Spanking is Not Biblical Wisdom. (It’s a Traditional Practice.)

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I’ll admit that the moment we started talking about how we would discipline our son, my mind was already made up. I did not want to spank.

Like the majority of my peers, I was spanked as a kid. While I “turned out just fine,” my memories of being spanked are memories of feeling helpless, chaotic, and embarrassed. I was a compliant kid who didn’t get in trouble very often, but between my four brothers, there was often someone getting spanked in my home. I hated the energy when someone was being spanked; it affected the entire atmosphere of the home. And I remember once standing outside a closed door and hearing a brother sobbing, over and over to himself, “I am a bad boy. I am a bad boy.” My mom had probably ended the session as she often did, by assuring him that it was his behavior she was punishing—not him. But the message got lost in the spanking.

I know for certain that my parents were motivated out of love for us and a desire to honor the Bible’s wisdom on parenting. So hearing my experience will be painful for them, which is painful for me.

But when it comes to this issue, I give my parents a pass that I can’t give myself. That’s because the results of spanking studies have only recently come in, and they largely share the same conclusion.

Spanking does not work. 

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Spanking studies are inherently difficult to conduct, for a lot of reasons. For one thing, researchers can’t assign certain kids to be spanked and others not. For another, spanking in a clinical research setting would violate ethical standards, which limits the kinds of studies that can be done. And for a long time, there weren’t enough kids in society who weren’t spanked to study in contrast with those who were.

But studies are being published, and the vast majority find no positive connection between spanking and long-term positive behavior—regardless of sample size, age of child, or length of study. Instead, studies are finding connections between spanking and anxiety, depression, self-regulation issues, decreased IQ, aggression, mental illness, and violence. Pretty much every major pediatric association has written a policy against corporal punishment, and at least 42 countries have banned it. (The U.S. is not one of them.)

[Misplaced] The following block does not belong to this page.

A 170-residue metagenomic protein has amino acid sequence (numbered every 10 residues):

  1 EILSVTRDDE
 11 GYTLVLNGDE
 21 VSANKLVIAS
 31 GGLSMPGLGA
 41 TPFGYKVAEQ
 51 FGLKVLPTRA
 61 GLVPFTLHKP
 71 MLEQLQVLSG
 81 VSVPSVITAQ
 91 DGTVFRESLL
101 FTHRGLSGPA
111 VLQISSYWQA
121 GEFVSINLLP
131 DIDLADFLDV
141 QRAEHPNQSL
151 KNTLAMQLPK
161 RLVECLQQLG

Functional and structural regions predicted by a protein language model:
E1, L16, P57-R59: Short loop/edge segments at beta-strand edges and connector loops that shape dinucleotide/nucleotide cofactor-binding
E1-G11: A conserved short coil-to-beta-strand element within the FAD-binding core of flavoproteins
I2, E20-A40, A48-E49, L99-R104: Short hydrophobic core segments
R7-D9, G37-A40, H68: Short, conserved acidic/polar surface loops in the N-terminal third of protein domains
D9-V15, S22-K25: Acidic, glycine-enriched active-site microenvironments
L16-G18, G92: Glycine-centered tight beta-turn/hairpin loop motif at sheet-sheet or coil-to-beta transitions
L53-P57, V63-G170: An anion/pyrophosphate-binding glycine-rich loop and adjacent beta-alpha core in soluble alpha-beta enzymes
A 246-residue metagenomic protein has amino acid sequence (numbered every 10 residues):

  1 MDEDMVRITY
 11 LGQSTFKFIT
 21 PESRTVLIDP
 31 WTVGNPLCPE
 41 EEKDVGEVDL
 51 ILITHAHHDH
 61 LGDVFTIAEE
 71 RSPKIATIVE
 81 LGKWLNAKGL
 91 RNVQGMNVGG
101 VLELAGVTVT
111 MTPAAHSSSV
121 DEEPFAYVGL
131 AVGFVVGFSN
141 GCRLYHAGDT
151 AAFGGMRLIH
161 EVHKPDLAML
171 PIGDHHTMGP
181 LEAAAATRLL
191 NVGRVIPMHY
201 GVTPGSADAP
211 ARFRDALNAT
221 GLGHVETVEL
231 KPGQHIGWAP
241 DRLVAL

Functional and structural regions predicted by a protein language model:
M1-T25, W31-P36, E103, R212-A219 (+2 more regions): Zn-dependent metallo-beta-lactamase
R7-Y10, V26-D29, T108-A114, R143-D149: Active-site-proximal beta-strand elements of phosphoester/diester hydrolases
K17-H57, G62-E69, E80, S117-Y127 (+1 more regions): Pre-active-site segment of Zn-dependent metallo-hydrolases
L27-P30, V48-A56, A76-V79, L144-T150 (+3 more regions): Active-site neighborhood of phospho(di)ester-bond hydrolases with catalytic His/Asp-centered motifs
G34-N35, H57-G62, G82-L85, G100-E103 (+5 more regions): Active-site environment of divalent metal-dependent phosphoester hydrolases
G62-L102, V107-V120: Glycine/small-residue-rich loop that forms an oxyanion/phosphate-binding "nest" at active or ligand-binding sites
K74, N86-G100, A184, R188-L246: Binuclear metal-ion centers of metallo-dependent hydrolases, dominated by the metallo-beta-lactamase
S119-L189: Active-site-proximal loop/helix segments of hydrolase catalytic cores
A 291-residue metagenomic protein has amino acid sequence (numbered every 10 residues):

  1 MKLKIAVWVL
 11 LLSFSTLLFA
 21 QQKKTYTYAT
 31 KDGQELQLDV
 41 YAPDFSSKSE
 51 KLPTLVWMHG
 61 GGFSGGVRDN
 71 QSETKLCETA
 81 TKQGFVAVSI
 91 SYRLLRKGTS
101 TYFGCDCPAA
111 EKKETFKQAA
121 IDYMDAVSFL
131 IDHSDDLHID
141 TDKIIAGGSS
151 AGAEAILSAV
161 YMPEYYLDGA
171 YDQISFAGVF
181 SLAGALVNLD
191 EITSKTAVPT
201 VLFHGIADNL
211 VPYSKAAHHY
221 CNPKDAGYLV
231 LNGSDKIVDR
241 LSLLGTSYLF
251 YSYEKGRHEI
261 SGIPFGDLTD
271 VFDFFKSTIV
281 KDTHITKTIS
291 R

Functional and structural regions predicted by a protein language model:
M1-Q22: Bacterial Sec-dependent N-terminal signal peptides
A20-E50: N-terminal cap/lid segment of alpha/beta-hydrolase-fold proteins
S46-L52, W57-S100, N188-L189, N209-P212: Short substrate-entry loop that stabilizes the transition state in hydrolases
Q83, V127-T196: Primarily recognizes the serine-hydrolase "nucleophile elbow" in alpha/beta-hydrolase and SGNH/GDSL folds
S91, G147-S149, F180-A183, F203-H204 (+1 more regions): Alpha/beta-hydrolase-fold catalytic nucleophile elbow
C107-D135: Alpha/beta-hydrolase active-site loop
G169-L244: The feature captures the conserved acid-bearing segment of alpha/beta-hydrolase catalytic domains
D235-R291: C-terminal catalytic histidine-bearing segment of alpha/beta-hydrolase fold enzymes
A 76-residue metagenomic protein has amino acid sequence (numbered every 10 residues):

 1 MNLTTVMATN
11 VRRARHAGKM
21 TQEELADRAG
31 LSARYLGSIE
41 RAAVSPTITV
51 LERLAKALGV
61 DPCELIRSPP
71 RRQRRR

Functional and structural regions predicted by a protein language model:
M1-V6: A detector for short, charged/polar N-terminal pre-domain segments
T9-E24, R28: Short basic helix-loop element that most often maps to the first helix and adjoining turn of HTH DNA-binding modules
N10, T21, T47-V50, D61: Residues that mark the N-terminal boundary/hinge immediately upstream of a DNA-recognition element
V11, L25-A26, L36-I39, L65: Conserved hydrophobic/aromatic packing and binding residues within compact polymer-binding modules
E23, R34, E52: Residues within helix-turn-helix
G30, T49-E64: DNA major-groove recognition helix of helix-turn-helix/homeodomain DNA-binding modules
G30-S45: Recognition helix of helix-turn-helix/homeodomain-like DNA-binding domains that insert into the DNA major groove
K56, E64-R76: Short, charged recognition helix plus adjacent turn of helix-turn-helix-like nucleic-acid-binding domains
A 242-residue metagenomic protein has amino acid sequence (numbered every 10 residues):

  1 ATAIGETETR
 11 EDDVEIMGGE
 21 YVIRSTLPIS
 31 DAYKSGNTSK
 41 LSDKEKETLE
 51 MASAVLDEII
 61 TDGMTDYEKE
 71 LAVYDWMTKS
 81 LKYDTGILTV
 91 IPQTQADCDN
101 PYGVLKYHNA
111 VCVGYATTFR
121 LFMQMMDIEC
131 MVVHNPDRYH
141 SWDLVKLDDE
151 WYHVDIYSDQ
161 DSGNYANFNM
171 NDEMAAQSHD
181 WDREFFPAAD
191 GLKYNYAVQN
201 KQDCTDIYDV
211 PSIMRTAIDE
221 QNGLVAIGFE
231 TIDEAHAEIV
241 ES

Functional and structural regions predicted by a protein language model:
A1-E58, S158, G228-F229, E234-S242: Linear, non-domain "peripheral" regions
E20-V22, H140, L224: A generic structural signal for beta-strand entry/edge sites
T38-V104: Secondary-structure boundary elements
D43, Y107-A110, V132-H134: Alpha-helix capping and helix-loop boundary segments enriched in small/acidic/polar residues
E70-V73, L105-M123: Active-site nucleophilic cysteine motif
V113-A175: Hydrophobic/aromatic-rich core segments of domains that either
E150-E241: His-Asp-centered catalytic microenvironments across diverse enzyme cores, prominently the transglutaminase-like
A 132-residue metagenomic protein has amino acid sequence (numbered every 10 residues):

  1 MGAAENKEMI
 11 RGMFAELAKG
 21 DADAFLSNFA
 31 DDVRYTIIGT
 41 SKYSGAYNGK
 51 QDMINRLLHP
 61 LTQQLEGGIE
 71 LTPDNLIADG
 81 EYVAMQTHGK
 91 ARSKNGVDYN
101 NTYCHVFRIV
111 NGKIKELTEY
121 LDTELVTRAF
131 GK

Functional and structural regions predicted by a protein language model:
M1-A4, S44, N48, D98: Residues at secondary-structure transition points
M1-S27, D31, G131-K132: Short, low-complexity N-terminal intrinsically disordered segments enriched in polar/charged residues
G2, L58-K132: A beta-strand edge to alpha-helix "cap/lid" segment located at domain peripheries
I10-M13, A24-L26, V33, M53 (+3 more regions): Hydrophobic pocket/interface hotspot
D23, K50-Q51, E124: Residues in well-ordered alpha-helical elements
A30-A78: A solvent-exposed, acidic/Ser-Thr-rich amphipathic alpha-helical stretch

Between my memories and the data, I simply saw no way to justify spanking my child. Except for that one issue. Isn’t spanking the “Christian” way to discipline? Am I neglecting the wisdom of scripture if I don’t spank?

Of course we know that all true wisdom is God’s wisdom. If the Bible seems in conflict with modern data, one of two things is happening. Either the data is incorrect, or else our understanding of how to read and interpret the Bible on the matter is incorrect. Both are matters of human error, and neither threatens the integrity of the Bible.

So what does the Bible say about spanking?

The New Testament contains no instructions to use corporal punishment. None at all. It does show us that Jesus respected children as whole human beings in a culture where they were mostly treated as property. Paul admonishes parents to discipline but not aggravate their children. The author of Hebrews compares God’s discipline to the discipline of fathers but does not specify physical punishment (perhaps it was assumed). That’s about the whole of it.

Proverbs contains several verses about using the “rod” to discipline. But as soon as we take context and genre into consideration, making an argument for spanking based on that imagery is untenable. Old Testament writers believed that God permitted them to beat their slaves with a “rod” (possibly the same household rod used to beat children) so long as they didn’t kill them, and that he commanded them to stone to death their rebellious sons. Proverbs is attributed to a king who had 700 wives, 300 concubines, and likely hundreds of children. Timeless wisdom he did pen; modern Christian parenting guru he is not.

Most importantly, especially to those of us who believe God’s Word surpasses the times and places from which it was written: Proverbs is wisdom literature, which states general truths in general terms, even if the imagery and symbols it uses are specific. It is not a book of precepts, promises, or methods. Treating it like a how-to manual or recipe book imposes our cultural preferences on the Bible instead of honoring it for the gift that it is.

Even though I’ve always heard spanking taught as something of a religious duty, all I could really find in the Bible was a symbolic image of discipline tied to an ancient culture. Which is why I now see spanking as a traditional practice, not a biblical mandate.